5. Came to Starbucks on Route 9. I just saw two of the nurses from the family practice where Mani and the kids and I all go for primary care. There was that moment, when patient confidentiality comes into play. It reminded me of how, many years ago, probably a decade now, I kept bumping into my former therapist everywhere.

6. Is it a stretch, to write 11 things a day? I guess that’s part of what I want to explore. What happens when I don’t worry about being boring or repetitive? Because honestly, life is repetitive. Sure, if you’re a first responder or an ER doc or in active combat duty, maybe the days are always filled with adrenaline and constantly changing conditions. But for most of us, aren’t there certain routines, beaten paths, patterns, and habits? Some degree of boring is ok with me now. I see it partly as a mindset, a way of seeing and perceiving. One could argue that boring is impossible if we’re truly awake and paying attention; if you watch one branch on a tree, a busy counter at a cafe, even the rise and fall of your own breath, you’ll see that nothing is static. And living with adrenaline coursing through your system is actually a recipe for disaster.

7. And yet, I worry this will get boring. Ha.

8. A woman with white shoulder-length hair is speaking Spanish with a younger woman. I imagine they might be related, maybe mother and daughter. Yesterday, I got to talk on the phone with a friend whose daughter has been living in Mexico. My friend is teaching herself Spanish using an app. She was saying how much she’s enjoying it, and also that it is siphoning mental energy away from writing at the moment. It got me thinking about how we get more proficient at whatever we’re doing the most consistently.

9. There are so many things I want to do and learn. And yet lately, my mental energy goes to writing, to caring for my marriage and kids, to nurturing my work and those who write with me, and now, to the baby dog. This is a life. My life. Will I ever return to studying Hebrew? Will I ever learn how to change the oil?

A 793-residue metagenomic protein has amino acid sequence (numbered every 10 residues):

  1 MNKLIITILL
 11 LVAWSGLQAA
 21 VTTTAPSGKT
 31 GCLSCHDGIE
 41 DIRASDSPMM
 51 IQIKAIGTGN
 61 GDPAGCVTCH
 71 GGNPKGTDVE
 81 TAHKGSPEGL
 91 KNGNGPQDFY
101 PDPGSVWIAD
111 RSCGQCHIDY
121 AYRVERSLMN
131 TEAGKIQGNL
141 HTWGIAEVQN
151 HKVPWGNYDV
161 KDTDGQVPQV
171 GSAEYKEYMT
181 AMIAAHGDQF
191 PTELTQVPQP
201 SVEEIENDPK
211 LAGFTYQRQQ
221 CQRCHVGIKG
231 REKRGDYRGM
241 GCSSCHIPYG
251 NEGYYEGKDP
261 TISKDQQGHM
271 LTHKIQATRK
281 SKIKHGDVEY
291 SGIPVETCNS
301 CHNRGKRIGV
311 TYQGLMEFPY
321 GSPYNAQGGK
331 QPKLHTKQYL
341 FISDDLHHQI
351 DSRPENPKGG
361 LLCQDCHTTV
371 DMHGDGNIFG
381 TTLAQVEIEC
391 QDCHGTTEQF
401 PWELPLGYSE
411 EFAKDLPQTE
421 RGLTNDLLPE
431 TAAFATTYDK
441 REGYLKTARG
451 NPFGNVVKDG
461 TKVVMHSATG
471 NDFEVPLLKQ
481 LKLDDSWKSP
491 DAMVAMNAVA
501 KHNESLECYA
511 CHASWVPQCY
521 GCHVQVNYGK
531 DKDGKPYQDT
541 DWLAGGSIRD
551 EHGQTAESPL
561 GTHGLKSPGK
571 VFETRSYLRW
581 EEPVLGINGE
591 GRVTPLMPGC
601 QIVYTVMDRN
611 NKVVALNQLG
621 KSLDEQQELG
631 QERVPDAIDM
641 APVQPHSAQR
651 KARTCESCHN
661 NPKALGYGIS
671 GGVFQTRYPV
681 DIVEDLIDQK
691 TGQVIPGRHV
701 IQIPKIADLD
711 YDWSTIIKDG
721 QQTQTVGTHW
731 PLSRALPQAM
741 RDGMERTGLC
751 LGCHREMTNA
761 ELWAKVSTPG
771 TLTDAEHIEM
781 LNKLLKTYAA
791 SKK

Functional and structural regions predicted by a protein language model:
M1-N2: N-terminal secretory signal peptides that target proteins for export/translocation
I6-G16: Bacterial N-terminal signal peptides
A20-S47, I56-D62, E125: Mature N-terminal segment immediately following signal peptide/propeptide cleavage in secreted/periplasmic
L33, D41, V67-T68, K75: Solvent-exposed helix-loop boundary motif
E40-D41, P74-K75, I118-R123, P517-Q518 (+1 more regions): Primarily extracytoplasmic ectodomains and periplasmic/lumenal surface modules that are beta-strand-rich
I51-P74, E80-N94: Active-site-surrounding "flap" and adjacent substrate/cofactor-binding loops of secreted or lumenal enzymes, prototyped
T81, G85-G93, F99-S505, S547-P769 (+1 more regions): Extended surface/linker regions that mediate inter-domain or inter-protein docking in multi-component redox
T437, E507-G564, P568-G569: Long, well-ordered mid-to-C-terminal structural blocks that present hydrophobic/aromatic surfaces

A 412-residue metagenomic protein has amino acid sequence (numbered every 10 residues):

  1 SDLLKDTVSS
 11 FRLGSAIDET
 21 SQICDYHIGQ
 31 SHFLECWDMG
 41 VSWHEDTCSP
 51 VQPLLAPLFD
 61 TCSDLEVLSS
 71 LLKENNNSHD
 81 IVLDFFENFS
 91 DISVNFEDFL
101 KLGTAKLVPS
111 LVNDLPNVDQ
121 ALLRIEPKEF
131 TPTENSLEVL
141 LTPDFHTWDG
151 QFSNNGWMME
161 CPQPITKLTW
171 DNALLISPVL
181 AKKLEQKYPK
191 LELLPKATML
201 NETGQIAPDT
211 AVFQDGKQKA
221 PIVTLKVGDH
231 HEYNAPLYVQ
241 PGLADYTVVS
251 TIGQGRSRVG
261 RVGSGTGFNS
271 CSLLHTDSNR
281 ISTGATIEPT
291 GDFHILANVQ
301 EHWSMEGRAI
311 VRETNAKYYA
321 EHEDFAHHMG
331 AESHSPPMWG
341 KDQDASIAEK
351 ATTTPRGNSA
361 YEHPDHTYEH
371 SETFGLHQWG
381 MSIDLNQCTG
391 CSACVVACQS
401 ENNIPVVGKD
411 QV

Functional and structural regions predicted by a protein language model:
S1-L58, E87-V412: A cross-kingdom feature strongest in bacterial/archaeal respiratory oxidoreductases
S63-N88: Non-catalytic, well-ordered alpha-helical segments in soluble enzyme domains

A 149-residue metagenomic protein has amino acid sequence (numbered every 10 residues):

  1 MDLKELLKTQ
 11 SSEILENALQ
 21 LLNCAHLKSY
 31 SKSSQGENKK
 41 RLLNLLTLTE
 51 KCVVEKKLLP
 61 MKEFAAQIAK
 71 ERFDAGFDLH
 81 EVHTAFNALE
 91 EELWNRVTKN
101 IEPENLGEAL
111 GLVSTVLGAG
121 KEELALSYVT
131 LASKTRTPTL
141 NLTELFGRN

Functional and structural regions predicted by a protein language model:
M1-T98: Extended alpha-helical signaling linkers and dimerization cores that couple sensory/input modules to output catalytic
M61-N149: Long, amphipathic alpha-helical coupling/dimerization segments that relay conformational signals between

10. I just farted. Excuse me.

11. Sometimes when I look at the carefully arranged shelves filled with shiny, new things, I feel the pull of consumerism. If we have nice things, we’ll be happy. And then, through that momentary fog, I see something else. Something like the truth.

* * *

Want to write 11 things with me for 11 days with 11 other beautiful humans living life? The Sound of Real Life Happening, a brand-new writing group, will take place June 11-21. Whether your intention is to practice paying more attention to your days, to generate raw material for other writing, or both, this group promises to be small, supportive, intimate, and encouraging.

Details + registration

Some FAQs About Writing Practice + Groups

Periodically, I like to go back to basics and remind folks — myself included — what this writing practice business is really all about.  So, while baby dog snores at my feet, I put together some FAQs for you. I hope you find them helpful.

Q: What is writing practice?

A: Getting words on the page without worrying about polishing, perfecting, or publishing. The act itself has value, and often reveals gems that may otherwise have stayed hidden. This is truly a practice of self-ownership, rather than writing for an audience (or not writing for fear of one).

Q: Why do this in a group?

A: There is power in community. In witnessing and encouraging each other to show up. In remembering that we are not the only ones. In taking the risk to be seen. In setting ego aside and letting ourselves be imperfect, real… human. In having a bit of structure to help you start — and keep you going.

Q: How does it work?

A: You sign up for the next group (choose a 2-week or slower 10-week option). Meet some wonderful folks. Get prompts in your inbox. Set a timer for 10 minutes. Just write. It is really that simple. The only thing that makes it complicated is the inner critic, and she’s not invited.

Q: What if I can’t afford it?

A: Message me. I am committed to making all of my work accessible to anyone who wants to write, regardless of financial status. Contrubutions to a Community Writers’ Fund help me offer sliding scale payments and sponsored spots.

Q: I am so busy. I can’t possibly keep up with a writing group.

A: The idea of keeping up is one we dispense with pretty much from the get go in my groups. There is enough of that in our culture. As for being so busy… oh, this could turn into a whole blog post. Maybe I’ll write that one soon!

Q: I’m not really a writer.

A: Wait, is that a question? You don’t need to flash your writer badge to sign up for a group. No one will be checking your writing credentials at the door. If you write words on a page, you are a writer. If writing is one of the ways you process and explore your experience of being here in the world, you are a writer. If writing is grounding, healing, or inspiring for you, you are a writer.

Q: Where do I sign up?

A: Right here! Or drop me a note if you have questions I didn’t address here. A new 2-week group starts next week, or you can choose a 10-week, slow-burn option.

Q: If not now, when?

A: That one was rhetorical.